AIDS Awareness Church
Hollywood United Methodist Church is thriving. The congregation has grown 60% in three years, with an average age of 38. But this church has also lost many over the past 30 years. As Kim Riemland reports, the church's mission and red ribbons show support for those living with HIV.
(Locator: Hollywood, California)
One block off the Walk of Fame, in the heart of the Los Angeles entertainment district, stands Hollywood United Methodist Church.
Its two huge red ribbons speak loudly to those passing through the second busiest intersection in the county.
Beverly Freeman, Member since 1960: "We stand for something for a town that is very transient;regardless of who you are, you are welcome here."
Richard Settle, Volunteer: "We put it up in 1993. There were about 20 of us that hoisted the ribbons up on the side of the tower. &ellipsis;and it's a beacon to the HIV community that they are welcome here."
That wasn't easy in the 1980s at the epicenter of the AIDS epidemic.
Beverly Freeman: "Fear grew, and a lot of people ran, a lot of people condemned. You didn't even want to be in the presence of a personwith AIDS."
(Beverly Freeman looking at memorial plaques) "These were good people. Good, good people."
In the narthex, near plaques honoring those lost in war, stands one honoring the 35 people from this congregation who died from AIDS-related illness.
Beverly Freeman: "I haven't had any AIDS in my own family, but this is my family. And it's been awful. What a blessing it is to be able to open the L.A. Times now and not see obituary after obituary of a person dying of AIDS."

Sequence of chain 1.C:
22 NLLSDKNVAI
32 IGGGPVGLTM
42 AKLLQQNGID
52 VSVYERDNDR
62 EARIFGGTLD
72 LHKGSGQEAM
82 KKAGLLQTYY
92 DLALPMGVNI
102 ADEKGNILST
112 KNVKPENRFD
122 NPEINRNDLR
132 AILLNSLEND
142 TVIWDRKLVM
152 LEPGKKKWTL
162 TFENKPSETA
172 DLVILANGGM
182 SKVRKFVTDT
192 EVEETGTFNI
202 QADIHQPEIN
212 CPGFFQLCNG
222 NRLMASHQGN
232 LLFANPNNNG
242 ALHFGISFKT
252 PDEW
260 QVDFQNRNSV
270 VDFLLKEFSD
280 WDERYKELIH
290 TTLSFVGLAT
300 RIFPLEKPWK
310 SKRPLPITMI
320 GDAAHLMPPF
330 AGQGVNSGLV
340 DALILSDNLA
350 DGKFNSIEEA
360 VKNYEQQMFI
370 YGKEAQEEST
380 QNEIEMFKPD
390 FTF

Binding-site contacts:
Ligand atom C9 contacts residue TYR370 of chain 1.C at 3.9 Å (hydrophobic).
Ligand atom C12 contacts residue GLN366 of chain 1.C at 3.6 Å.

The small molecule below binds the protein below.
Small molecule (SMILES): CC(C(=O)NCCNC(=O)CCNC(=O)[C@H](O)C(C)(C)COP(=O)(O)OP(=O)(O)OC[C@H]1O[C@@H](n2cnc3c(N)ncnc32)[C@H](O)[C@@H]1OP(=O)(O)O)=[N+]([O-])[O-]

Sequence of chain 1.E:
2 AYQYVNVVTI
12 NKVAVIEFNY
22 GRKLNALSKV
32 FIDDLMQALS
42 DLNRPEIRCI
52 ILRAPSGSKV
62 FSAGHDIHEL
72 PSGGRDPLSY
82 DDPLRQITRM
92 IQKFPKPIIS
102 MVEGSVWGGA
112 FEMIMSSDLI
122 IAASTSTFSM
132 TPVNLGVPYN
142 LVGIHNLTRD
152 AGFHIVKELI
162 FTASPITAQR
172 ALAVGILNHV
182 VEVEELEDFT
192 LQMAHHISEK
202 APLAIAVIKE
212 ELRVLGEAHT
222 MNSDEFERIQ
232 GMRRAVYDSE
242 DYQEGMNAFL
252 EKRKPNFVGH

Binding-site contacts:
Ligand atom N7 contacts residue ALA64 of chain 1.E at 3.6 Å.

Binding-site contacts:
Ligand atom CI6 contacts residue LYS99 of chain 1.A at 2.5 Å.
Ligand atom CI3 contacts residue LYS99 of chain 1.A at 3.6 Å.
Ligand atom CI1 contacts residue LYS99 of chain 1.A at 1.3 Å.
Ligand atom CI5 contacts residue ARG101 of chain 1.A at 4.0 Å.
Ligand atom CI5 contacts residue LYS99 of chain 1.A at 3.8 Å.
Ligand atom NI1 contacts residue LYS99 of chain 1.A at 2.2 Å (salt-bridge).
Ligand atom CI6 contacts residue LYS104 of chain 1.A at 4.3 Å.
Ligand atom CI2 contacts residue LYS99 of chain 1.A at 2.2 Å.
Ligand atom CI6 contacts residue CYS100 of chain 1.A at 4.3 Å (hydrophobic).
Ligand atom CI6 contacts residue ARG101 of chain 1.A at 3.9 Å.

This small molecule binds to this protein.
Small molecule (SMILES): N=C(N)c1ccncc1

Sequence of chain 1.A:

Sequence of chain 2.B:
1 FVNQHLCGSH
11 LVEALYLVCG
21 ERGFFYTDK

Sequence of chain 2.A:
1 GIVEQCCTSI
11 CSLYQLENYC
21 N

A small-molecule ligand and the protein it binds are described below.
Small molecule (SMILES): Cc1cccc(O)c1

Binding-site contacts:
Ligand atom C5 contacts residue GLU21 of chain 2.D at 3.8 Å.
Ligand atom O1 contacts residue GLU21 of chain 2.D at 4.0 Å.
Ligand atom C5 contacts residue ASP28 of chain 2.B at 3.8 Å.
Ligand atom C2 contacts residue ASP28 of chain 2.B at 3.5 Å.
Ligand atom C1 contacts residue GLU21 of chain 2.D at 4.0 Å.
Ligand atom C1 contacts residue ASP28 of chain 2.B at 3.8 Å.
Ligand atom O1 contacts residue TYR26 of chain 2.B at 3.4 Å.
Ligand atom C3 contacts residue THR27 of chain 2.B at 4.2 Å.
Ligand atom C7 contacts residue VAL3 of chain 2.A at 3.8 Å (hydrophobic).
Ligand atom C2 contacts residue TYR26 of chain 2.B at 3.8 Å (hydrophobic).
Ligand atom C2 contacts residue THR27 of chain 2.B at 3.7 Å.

The Rev. Kathy Cooper-Ledesma, Hollywood United Methodist: "When we first started our AIDS ministries here at Hollywood, we were doing a lot of triage of just meeting people's basic needs. Those needs are now being met by service providers and people are now, with new medications, are living longer lives."
Once a month, prepare and give away food to patients at the county hospital clinic called 5p21 named after the cellular protein destroyed by HIV. The clinic treats more than 3,000 people a year.
April Moore, Hollywood United Methodist: "People are waiting hours for treatment. Those people also include kids, over 300 children who are down there. They can go all day without having anything to eat, or a warm hug, or a smile."
Ric Loya, Chairman, Hollywood United Methodist: "There's kind of a back area where they have what's called the infusion clinic where patients are being treated with IV, and we can go in there and serve the patients directly. We've had a few patients who want to pray, so sure, we can pray, we're Methodists. And we'll go back there and pray with some of the patients."
The AIDS ministry also decorates teddy bears and gives up to 400 gifts to children with HIV each Christmas.
Carolyn Berger, Volunteer: "It's just doing God's work. This is what God wants us to do is to help everyone. It doesn't make any difference what color you are, what age you are, what disease you have. We're all God's children."
Linda Mikkelson: "This church is about do what Jesus did. And that's what it stands for, that's what this church stands for."
For more information on the HIV/AIDS ministry, contact Hollywood United Methodist Church at 323-874-2104.
Posted: June 2, 2011
Comments will not appear until approved by a moderator, which will occur daily.
Comments that include profanity or other inappropriate language, or that personally attack other readers, will not be posted. While we welcome constructive criticism of the church, we will not post comments that attack or demean the denomination. Authors whose comments are consistently unacceptable will be blocked from the site. If you would like to contact UMNS directly with a question or concern, please write to firstname.lastname@example.org. Seven days after a story is posted, the comments will be closed.